Carl Bernstein

Pulitzer Prize Winning Journalist, Author, and Political Analyst
Carl Bernstein
  • Legendary journalist, Carl Bernstein, uses 40 years of experience to dissect the current political atmosphere
  • With humor and humility, Bernstein compares The Nixon White House to the Trump administration in regards to integrity and scandal
  • Responsibility, honesty, and morality are hot button topics that drive a lively conversation with Carl Bernstein

Play Video View Fees Add to List

Check Fees & Availability

Few journalists in America’s history have had an impact on their era and their craft like Carl Bernstein. For forty years—from All the President’s Men to his most recent book, the national best-seller, A Woman-In-Charge: The Life of Hillary Clinton, Bernstein’s writing, reporting, and commentary have revealed the inner-workings of government, politics, and the hidden stories of Washington DC and its leaders. In the early 1970s, Carl Bernstein and Bob Woodward broke the Watergate story for The Washington Post, leading to the resignation of President Richard Nixon and setting the standard for modern investigative reporting, for which they and The Post were awarded the Pulitzer Prize. His work has been called “maybe the single greatest reporting effort of all time” by longtime journalism figure, Gene Roberts.

Carl Bernstein and Bob Woodward co-wrote the book, All the President’s Men, which was also turned into a movie starring Robert Redford and Dustin Hoffman, about their coverage of the Watergate story, as well as The Final Days, about the denouement of the Nixon presidency. Since then, Bernstein has continued to build on the theme he and Woodward first explored in the Nixon years—the use and abuse of power in politics, media, finance, culture, and religion. Renowned as a prose stylist, he has also written a classic biography of Pope John Paul II, served as the founding editor of the first major political website, and has been a rock critic. Bernstein is currently an on-air contributor for CNN and a contributing editor of Vanity Fair magazine.

The author of five best-selling books, Bernstein is currently also at work on several multi-media projects, including a memoir about growing up at a Washington newspaper, The Evening Star, during the Kennedy era, and a dramatic TV series about the United States Congress for HBO.

Earlier in his career, he crafted a masterful look of his family’s experience during the McCarthy era, titled, Loyalties: A Son’s Memoir. He is the co-author of the definitive papal biography, His Holiness: John Paul II and the History of Our Time, which detailed the Pope’s pivotal and often clandestine role in the fall of communism. From 1977-1978, Bernstein spent a year investigating the CIA’s secret relationship with the American press during the Cold War. The resulting 25,000-word article for Rolling Stone, entitled “The CIA and the Media,” was the first to examine a subject long suppressed by both American newspapers and the intelligence community. Since his famous essay, “The Triumph of Idiot Culture,” a 1992 cover story for The New Republic about increasing sensationalism, gossip, and manufactured controversy as staples of the American press, he has proved a prescient critic of his own profession.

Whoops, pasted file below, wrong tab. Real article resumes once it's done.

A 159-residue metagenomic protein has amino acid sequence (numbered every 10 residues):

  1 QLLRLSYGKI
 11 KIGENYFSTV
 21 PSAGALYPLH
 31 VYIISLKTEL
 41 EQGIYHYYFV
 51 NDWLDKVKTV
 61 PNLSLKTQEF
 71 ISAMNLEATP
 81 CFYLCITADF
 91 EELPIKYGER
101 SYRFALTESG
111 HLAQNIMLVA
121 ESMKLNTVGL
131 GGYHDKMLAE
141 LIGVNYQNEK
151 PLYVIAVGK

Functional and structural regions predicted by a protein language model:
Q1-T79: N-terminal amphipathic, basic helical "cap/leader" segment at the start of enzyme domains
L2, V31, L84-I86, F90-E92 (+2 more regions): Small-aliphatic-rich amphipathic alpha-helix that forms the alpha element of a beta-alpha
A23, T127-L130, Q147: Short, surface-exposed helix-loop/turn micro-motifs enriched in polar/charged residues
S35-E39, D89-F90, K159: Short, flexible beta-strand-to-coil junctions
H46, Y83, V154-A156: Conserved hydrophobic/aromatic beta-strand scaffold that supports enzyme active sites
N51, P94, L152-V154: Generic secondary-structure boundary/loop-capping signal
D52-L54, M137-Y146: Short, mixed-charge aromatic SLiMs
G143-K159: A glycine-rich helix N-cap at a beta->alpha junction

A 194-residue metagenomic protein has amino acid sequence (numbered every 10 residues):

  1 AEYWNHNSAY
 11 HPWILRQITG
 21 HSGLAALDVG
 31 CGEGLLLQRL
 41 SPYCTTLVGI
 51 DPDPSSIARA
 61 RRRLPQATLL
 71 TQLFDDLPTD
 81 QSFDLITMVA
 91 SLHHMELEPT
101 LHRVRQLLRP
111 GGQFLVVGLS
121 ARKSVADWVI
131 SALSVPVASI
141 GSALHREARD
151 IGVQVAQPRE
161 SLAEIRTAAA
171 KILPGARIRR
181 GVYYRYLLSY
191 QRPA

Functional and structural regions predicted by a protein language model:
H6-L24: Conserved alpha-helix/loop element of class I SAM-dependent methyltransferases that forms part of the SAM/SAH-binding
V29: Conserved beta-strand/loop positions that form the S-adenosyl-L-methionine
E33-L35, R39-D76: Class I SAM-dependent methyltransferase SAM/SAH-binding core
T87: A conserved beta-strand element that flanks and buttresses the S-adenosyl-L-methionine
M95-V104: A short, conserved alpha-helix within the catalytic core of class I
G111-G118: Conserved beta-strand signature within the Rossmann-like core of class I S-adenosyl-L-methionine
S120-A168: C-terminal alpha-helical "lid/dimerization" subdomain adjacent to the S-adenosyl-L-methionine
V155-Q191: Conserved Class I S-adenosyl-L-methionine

A lesser-known part of Bernstein’s journalistic career is his tenure as a rock-critic at The Washington Post while a metro reporter before Watergate; he continues to write (very) occasionally about rock and classical music. Bernstein was born and raised in Washington, DC and began his journalism career at age 16 as a copyboy for The Washington Evening Star, becoming a reporter at 19. 

Continue Reading »

Speaker Video

Carl Bernstein: Trump vs Mueller

Carl Bernstein on 'Monday Night Slaughter'

Woodward and Bernstein Compare Trump, Nixon

The Use and Abuse of Power: The American Presidency from Nixon to Trump

An Evening With Carl Bernstein: The System Can Work
From his time working as a copyboy when he was 16 years old during the Kennedy era, through Donald Trump’s presidency, Bernstein reflects on the power of journalism and the concept of the common good as keystones of American democracy.

“The best obtainable version of the truth”
Bernstein’s definition of real reporting and the only basis for an informed debate about the American condition, whether the debate is in Congress or family dinner tables across the country. While critical of the performance of the press, Bernstein notes a decreasing willingness by ordinary citizens to be open to the best obtainable version of the truth, while searching out news and information to reinforce their already held political, cultural, and religious beliefs.

The Lessons of Watergate
A behind-the-scenes look at the reporting and political drama that led to the resignation of President Richard Nixon and continues to affect the course of American history.

The Spiritual and Political Legacy of Pope John Paul II

The Problem of Washington: It's Not Just the Politicians. We the People Sent Them There; We the Press are Complicit.

The Triumphant End to an American Century: Three Remarkable Presidents - Reagan, Bush I, Clinton, and the Problem of Their Successors

Rock and Roll, Pope John Paul II, Ronald Reagan, and the Fall of Communism

The Broken Branch and Future of America: Can the United States Congress be Repaired?

Continue Reading »